July - Agar.io

If you haven’t played agar.io, go do that now. Two months ago I played this game and thought it might work great on iOS. I checked the app store, and there were three clones, and none had multiplayer, the defining feature of the game.

So I set out to build it myself.

…but halfway through the month, agar.io released their own app. It’s not that good, but it is popular. Both the iPhone and the iPad present a distinct challenge in translating the experience that works well when you can see a good portion of a large battlefield. When you shrink the view, it feels like you get eaten without any warning, and it’s just not very rewarding.

Business Model

Agar runs on ads, which makes the experience less good than it could be. My plan was to allow for user-created images and charge for skin contact packs. Animal Crossing’s t-shirt design was the model I was looking to copy.

Because of the necessary server cost, there needed to be some way to keep revenue flowing to support the user base. Ads are one way to achieve this, but it doesn’t feel good.


There are times when you should double down on investment, and times when you need to quit. Games are fun, but so few become widely profitable that it seems like a worse lottery ticket than even employee equity.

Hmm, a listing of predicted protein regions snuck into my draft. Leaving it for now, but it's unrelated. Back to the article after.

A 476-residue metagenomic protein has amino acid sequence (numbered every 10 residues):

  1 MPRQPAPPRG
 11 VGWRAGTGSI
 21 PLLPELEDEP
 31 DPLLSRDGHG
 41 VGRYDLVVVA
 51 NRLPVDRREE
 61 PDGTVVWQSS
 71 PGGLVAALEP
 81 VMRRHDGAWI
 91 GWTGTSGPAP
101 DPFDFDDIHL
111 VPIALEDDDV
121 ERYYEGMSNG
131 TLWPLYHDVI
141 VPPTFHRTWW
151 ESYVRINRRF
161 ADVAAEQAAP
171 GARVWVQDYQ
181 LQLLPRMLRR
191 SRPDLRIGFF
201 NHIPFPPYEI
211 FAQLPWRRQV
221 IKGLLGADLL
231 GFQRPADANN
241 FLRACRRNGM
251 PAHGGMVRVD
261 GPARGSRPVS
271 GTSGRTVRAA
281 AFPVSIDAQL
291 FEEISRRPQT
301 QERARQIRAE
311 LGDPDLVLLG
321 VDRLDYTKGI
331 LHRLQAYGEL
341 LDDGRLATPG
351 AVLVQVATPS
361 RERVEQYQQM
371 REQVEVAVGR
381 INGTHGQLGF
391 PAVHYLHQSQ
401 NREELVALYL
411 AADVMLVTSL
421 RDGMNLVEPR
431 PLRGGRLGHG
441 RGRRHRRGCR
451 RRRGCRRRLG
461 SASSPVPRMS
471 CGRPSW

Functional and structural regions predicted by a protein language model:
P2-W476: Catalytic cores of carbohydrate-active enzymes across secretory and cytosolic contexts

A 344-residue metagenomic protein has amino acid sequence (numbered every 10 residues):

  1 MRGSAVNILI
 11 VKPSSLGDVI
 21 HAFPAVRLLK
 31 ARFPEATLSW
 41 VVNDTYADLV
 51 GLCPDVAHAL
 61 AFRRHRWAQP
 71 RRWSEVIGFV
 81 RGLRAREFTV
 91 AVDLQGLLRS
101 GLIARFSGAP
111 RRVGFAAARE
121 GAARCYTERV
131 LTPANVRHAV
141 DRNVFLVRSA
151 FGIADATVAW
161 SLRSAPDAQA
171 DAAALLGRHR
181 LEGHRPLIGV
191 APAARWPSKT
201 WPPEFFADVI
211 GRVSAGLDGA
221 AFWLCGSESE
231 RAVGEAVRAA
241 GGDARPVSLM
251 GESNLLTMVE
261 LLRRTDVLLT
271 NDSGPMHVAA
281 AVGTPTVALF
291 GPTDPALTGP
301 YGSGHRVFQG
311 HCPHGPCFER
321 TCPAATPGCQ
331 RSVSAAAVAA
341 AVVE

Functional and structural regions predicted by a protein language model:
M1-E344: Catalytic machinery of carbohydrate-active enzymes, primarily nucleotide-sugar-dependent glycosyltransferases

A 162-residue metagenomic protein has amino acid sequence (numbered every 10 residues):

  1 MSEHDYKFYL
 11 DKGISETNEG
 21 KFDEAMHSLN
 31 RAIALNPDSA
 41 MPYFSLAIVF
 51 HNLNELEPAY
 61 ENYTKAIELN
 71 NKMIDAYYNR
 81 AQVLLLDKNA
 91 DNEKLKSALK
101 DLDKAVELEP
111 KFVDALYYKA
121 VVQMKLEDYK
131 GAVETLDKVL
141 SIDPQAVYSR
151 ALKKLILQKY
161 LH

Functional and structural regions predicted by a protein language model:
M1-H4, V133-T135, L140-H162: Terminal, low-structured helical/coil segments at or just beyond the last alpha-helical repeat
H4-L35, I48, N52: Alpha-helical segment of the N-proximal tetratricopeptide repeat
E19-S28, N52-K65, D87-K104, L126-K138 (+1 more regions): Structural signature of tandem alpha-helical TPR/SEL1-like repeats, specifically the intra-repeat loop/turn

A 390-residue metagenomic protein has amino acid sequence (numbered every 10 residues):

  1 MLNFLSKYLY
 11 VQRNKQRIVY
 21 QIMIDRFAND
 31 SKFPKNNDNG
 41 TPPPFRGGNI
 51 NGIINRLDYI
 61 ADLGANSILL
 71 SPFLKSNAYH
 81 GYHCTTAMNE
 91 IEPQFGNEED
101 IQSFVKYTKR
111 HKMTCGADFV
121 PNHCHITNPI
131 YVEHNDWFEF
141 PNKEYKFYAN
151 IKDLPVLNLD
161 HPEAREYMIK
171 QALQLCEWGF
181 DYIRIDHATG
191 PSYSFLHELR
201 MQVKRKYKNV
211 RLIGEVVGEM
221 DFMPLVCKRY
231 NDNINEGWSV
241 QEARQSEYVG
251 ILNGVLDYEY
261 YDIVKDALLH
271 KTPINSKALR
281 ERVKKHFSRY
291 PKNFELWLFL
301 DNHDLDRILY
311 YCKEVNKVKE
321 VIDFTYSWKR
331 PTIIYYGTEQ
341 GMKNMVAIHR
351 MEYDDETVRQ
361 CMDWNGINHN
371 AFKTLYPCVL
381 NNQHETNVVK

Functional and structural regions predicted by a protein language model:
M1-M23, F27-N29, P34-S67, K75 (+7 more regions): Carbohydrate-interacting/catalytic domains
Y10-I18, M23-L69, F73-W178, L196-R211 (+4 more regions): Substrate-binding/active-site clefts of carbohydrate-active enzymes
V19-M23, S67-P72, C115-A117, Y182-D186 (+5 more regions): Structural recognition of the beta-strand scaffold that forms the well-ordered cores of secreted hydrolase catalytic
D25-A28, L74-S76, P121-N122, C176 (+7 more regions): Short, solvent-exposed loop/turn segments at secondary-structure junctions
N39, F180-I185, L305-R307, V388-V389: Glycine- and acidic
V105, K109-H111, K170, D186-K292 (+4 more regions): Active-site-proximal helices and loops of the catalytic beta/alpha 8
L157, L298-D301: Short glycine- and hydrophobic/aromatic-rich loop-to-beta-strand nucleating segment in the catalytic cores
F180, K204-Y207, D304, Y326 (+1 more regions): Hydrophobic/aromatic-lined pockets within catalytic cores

So what’s next?

Good things. I won’t work on any projects I don’t believe in, since time is scarce and I don’t quite like putting hundreds of hours into building metaphorical sand castles. Only the builder cares about them, they’re extremely temporary, and if you leave the sand castle for even a little while, the tide washes it away.

Without a crystal clear vision of what to build next, I think I’ll take some time and see if I can help others make their visions into reality. I’m not giving up on games, but I need to be realistic on what I can do on my own. As an individual, there’s just too much to do. There is value in teams, and I may build one.